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Pain — A spasm in your back, a toothache, recovering from a fracture or dislocation, a degree of discomfort following surgery; it comes in many forms, but usually gets treated with some form of pain pill from Tylenol to hydrocodone (Vicodin).

 

The reason many of the drugs that help relieve pain are effective is because of their ability to target the process of pain signaling in the body.  However, a specific group of these painkillers, known as opioids, have a serious risk of dependence and addiction and are frequently abused.

 

Why is this?

 

Opioids, many people may be familiar with their common names; they include but are not limited to: Morphine, codeine, hydrocodone, and oxycodone.  These opioids are commonly prescribed by physicians for treatment of either chronic pain, or a post surgery treatment to take the edge off.  While they may have varying side effects for different people who use them, opioids are very effective in targeting and almost completely numbing the human body’s ability pain signaling pathway.  That would help explain why after their wisdom teeth get pulled most people are clamoring for some Vicodin.

 

Opioids do their job of stopping pain in several different ways, but one that really sticks out is the ability to slow, and even stop the process known as nociception.  This process is responsible for taking in signals from nerves in the body and transferring them to the brain to be “felt” as pain.  When these signals are on their way to the brain, nociception is responsible for the release of many neurotransmitters, and Substance P.  When someone thinks about Substance P, they should just think of P for pain, because its role in the body is to make the body’s sensitivity to the pain signal being transferred very strong.  So, after its release the neurons really start to fire and the signal gets shot up into the brain with some fervor. It is important for opioids to inhibit the release of Substance P.  However, is it a good thing to stop the body from feeling pain?

 

Why not?

 

It was brought up in a class discussion, but why can’t we simply take opioids and not have to feel pain?  There is one huge drawback to opioids, they are have a high rate of addiction and physical dependence.  Something that is able to affect the brain in such a drastic manner can cause many harmful problems if abused.  Maybe people who have been affected by a heroin addiction will attest to that.  Heroin is also known as morphine diacetate, is a synthetically produced opioid that is highly addictive and known for incredible negative withdrawal symptoms, including insomnia, vomiting, and involuntary spasms of the body.  Also to note, these symptoms can begin to show a presence as early as six hours after taking the drug.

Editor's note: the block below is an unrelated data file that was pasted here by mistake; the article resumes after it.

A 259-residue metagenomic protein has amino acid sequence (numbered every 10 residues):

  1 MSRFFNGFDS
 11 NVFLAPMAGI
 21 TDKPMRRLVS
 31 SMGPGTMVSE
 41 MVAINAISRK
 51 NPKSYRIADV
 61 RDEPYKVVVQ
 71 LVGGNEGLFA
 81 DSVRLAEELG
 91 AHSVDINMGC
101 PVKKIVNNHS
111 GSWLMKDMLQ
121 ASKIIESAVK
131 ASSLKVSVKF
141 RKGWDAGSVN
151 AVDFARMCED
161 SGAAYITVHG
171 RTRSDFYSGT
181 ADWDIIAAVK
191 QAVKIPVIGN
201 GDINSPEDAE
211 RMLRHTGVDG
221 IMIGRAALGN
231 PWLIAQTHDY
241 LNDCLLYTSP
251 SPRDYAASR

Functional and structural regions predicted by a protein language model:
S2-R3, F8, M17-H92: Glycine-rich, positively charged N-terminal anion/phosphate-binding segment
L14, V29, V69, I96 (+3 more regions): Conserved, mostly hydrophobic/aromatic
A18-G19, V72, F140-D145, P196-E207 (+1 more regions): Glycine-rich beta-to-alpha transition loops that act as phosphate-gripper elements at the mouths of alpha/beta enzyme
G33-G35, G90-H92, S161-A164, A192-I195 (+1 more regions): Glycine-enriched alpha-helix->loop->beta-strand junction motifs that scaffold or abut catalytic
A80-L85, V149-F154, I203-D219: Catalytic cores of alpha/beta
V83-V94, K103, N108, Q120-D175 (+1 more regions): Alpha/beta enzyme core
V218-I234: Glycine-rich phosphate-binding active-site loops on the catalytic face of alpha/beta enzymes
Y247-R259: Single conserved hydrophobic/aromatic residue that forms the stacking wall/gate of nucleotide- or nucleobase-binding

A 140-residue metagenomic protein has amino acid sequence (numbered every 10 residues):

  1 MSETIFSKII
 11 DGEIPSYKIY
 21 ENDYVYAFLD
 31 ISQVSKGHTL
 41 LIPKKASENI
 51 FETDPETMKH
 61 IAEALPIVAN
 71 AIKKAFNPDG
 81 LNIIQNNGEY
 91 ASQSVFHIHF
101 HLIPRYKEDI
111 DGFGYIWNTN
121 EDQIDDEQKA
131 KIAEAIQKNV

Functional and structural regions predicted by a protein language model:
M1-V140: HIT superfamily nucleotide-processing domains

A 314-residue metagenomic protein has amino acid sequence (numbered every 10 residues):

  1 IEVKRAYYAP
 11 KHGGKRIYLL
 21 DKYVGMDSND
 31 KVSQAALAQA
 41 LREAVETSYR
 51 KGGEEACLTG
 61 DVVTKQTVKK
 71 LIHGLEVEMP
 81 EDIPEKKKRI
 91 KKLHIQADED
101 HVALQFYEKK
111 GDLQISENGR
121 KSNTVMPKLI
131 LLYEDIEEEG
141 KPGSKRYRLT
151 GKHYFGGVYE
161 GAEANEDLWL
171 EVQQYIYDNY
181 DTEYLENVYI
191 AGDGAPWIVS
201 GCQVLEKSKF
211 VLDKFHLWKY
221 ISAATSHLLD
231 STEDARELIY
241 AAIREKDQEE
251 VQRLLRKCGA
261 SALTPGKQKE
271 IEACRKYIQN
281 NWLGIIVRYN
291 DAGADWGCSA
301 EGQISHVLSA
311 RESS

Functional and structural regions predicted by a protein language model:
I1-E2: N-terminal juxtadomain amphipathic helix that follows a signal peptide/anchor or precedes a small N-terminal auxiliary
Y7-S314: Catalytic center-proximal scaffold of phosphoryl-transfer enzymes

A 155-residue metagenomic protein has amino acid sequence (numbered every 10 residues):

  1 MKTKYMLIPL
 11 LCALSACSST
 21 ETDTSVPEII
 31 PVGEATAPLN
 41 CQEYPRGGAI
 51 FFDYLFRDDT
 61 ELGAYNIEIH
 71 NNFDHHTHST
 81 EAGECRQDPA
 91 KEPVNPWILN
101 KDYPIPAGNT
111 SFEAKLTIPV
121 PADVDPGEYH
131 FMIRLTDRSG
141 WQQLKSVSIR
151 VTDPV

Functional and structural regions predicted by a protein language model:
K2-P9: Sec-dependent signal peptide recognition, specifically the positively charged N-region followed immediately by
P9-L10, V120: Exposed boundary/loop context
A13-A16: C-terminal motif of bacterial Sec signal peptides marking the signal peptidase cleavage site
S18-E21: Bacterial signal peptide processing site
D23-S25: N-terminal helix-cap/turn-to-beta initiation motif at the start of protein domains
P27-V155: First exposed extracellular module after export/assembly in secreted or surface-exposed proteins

Heroin is just another opioid, which before it became widely abused was just another attempt at altering morphine to make it more effective.  The stories of addiction to heroin are very similar to most who abuse any opioid; almost impossible to overcome without treatment, because of the severe emotional and physical distress caused to the body.

So it is important to answer the question do opioids cause more pain than they relieve?

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2 Responses to Opioids, a Pain Killer? Or Cause of Pain?

  1. Avatar of stormchaser
    stormchaser on October 15, 2012 at 5:44 pm

    Every time I have to take codeine for anything, it gives me a migraine.

    • Dhes on November 16, 2012 at 9:21 pm

      The FDA has now finally atetidmd that children who use antidepressant drugs are 180 percent more likely to have suicidal tendencies than children taking placebos. This is after the agency stalled for months by requesting an independent investigation of the research data, during which antidepressant drugs continued to be prescribed in huge numbers to children around the country and around the world all at great profit to pharmaceutical companies

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